Smoking during pregnancy: Reduction via objective assessment and directive advice

Thomas A. Burling, George E. Bigelow, J. Courtland Robinson, Andrew M. Mead

Research output: Contribution to journalArticlepeer-review

Abstract

Tobacco smoking during pregnancy was examined in a cross-sectional descriptive study (N=411) and a randomized intervention trial (N=139). Self-report and expired air carbon monoxide (CO) assessments conducted at routine prenatal clinic visits revealed a high prevalence of smoking among all patients (51%), especially young Caucasian women (68%). Smokers were randomized into a usual care condition or a minimal intervention condition consisting of a brief letter that provided feedback about CO elevations and recommended smoking cessation. Cessation was significantly greater among the intervention group (11.6%) than the control group (1.4%) at the following clinic visit. The significant difference between groups was not maintained at the last prenatal visit (13.0% vs. 5.7%), due to an increase in cessation among controls. The simplicity and efficacy of this approach, combined with its capacity to contact large portions of high-risk smokers, suggest substantial public health utility if broadly implemented.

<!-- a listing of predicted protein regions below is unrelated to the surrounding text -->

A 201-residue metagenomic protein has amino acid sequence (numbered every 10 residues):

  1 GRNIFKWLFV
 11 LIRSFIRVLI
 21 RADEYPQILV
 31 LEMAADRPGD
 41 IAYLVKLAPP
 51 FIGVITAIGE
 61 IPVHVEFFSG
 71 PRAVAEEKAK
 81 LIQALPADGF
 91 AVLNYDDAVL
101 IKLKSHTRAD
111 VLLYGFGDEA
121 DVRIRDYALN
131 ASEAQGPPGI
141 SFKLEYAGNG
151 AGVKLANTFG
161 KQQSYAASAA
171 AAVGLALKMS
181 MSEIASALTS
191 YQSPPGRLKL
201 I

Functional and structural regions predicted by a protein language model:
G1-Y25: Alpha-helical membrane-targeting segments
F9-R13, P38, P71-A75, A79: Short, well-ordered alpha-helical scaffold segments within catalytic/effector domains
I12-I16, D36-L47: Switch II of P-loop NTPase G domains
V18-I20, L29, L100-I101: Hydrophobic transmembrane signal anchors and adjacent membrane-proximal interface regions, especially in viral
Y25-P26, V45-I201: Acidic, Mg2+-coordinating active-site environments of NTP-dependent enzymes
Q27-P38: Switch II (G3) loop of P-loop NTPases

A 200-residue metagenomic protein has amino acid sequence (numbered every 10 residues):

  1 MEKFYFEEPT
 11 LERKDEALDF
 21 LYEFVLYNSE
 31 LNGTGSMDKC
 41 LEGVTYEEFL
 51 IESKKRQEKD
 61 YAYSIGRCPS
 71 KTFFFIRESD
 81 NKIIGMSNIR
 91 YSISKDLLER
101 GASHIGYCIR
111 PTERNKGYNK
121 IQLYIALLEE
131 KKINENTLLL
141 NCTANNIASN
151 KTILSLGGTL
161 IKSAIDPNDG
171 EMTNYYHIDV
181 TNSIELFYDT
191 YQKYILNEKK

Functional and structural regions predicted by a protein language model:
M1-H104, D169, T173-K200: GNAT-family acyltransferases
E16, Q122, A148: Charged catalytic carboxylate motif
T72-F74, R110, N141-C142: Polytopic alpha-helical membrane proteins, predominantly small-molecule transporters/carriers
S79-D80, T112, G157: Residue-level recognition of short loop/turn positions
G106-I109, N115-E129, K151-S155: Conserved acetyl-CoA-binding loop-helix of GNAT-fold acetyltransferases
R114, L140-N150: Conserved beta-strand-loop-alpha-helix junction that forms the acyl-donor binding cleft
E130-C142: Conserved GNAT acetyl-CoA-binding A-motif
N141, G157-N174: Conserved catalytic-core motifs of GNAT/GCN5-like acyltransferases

Original languageEnglish (US)
Pages (from-to)31-40
Number of pages10
JournalBehavior Therapy
Volume22
Issue number1
DOIs
StatePublished - 1991

ASJC Scopus subject areas

  • Clinical Psychology

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